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Virginia’s American Revolution: From Dominion to Republic, 1776–1840 (review)

Virginia’s American Revolution: From Dominion to Republic, 1776–1840 (review) REVIEWS concept of political representation contested in the early republic, but what sort of portraits and forms of notetaking were appropriate ways of understanding people and recording their thoughts became indirect means of arguing about politics. Slauter starts his book off with a bang: investigating what it meant to sign the Constitution, and astonishing me (for what that is worth) by showing that some delegates were not approving of the document by so doing, but simply testifying to its general approbation and agreeing to send it to the states for ratification. Books such as these, along with the popularity of the recently built Constitution Center, reveal that from professional scholars to the busloads of children disembarking every day in downtown Philadelphia, there is as much thinking occurring about the Constitution and the nature of the republic as at any time in United States history. The very fact that spirited arguments continue as to what should be the limits of freedom of speech, what is a fair trial, what does the right to bear arms mean (sometimes ignoring the part of the amendment concerning a wellregulated militia; also the obligation of the federal government to suppress domestic insurrections), and http://www.deepdyve.com/assets/images/DeepDyve-Logo-lg.png Journal of the Early Republic University of Pennsylvania Press

Virginia’s American Revolution: From Dominion to Republic, 1776–1840 (review)

Journal of the Early Republic , Volume 31 (1) – Feb 11, 2011

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Publisher
University of Pennsylvania Press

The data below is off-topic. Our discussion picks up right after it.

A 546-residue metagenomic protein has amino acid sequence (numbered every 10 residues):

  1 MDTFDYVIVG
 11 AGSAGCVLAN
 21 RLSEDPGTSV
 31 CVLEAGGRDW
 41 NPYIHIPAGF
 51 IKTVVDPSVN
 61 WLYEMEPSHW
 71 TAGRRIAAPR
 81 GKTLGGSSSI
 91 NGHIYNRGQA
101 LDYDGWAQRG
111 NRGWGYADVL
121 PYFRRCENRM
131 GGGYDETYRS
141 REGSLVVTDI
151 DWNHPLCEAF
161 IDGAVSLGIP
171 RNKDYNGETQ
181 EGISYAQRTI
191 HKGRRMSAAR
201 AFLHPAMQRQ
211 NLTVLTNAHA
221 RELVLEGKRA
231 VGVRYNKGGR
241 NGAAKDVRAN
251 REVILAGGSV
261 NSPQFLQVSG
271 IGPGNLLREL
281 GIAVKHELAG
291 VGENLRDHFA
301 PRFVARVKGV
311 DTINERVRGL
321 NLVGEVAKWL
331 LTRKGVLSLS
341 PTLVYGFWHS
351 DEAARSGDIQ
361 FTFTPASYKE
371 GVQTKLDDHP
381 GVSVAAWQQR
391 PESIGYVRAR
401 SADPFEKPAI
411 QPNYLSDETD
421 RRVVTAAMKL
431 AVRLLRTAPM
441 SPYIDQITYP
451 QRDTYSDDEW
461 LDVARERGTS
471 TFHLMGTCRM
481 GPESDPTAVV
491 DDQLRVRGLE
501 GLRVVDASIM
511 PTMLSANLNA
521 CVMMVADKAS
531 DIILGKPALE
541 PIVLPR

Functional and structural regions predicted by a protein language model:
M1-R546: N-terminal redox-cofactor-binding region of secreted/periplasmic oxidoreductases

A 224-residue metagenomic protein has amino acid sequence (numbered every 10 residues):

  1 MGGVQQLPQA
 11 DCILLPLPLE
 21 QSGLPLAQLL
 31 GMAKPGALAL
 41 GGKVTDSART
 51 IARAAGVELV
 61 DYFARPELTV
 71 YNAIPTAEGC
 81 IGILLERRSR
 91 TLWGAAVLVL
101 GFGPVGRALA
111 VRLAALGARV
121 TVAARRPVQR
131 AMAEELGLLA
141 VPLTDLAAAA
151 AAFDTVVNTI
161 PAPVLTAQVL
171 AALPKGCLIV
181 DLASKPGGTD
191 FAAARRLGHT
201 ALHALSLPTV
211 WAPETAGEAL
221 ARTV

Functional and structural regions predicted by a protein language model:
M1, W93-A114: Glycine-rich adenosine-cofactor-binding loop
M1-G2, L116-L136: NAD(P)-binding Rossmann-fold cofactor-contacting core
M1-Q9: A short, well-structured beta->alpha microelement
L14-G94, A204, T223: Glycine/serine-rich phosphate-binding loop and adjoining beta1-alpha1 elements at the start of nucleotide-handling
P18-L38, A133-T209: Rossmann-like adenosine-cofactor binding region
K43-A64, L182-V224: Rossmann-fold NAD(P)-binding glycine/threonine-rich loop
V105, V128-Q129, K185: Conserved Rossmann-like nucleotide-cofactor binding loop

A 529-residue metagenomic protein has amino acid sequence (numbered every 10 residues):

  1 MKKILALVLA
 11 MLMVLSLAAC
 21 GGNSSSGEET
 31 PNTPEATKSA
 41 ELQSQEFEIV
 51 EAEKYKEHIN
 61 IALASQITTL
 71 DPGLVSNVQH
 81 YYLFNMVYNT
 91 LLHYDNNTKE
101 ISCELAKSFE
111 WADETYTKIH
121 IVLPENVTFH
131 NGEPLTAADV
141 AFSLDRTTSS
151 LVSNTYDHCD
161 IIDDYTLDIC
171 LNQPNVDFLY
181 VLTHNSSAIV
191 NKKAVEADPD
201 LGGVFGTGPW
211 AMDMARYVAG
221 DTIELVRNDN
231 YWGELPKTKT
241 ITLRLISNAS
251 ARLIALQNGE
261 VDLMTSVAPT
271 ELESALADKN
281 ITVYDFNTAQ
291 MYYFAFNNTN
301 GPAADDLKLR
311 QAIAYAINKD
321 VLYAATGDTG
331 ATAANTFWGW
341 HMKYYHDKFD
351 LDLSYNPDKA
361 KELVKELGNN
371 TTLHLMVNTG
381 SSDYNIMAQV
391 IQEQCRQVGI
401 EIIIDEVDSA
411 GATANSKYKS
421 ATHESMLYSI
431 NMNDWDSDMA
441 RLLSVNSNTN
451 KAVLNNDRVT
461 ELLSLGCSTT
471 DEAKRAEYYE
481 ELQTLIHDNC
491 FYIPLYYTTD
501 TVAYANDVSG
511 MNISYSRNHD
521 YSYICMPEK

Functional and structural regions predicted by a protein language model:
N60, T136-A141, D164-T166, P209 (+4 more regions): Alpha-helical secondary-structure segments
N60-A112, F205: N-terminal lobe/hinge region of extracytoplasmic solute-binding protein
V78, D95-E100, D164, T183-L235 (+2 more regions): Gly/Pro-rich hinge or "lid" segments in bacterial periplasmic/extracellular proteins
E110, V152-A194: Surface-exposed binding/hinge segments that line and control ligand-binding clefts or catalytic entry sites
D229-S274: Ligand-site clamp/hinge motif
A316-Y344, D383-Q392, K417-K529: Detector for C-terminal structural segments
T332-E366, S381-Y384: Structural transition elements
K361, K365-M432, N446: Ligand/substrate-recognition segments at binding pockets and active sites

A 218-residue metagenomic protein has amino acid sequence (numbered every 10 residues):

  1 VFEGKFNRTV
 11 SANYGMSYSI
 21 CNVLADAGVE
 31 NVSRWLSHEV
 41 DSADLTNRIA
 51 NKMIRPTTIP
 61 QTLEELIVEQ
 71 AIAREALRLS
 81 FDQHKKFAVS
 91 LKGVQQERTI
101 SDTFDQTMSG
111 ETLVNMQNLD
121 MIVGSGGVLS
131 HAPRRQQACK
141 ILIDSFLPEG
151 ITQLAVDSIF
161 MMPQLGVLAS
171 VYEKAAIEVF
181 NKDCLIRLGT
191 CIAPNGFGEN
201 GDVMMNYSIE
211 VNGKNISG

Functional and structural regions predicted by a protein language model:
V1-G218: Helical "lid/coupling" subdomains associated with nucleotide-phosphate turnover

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Copyright © University of Pennsylvania Press
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1553-0620
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Abstract

REVIEWS concept of political representation contested in the early republic, but what sort of portraits and forms of notetaking were appropriate ways of understanding people and recording their thoughts became indirect means of arguing about politics. Slauter starts his book off with a bang: investigating what it meant to sign the Constitution, and astonishing me (for what that is worth) by showing that some delegates were not approving of the document by so doing, but simply testifying to its general approbation and agreeing to send it to the states for ratification. Books such as these, along with the popularity of the recently built Constitution Center, reveal that from professional scholars to the busloads of children disembarking every day in downtown Philadelphia, there is as much thinking occurring about the Constitution and the nature of the republic as at any time in United States history. The very fact that spirited arguments continue as to what should be the limits of freedom of speech, what is a fair trial, what does the right to bear arms mean (sometimes ignoring the part of the amendment concerning a wellregulated militia; also the obligation of the federal government to suppress domestic insurrections), and

Journal

Journal of the Early RepublicUniversity of Pennsylvania Press

Published: Feb 11, 2011

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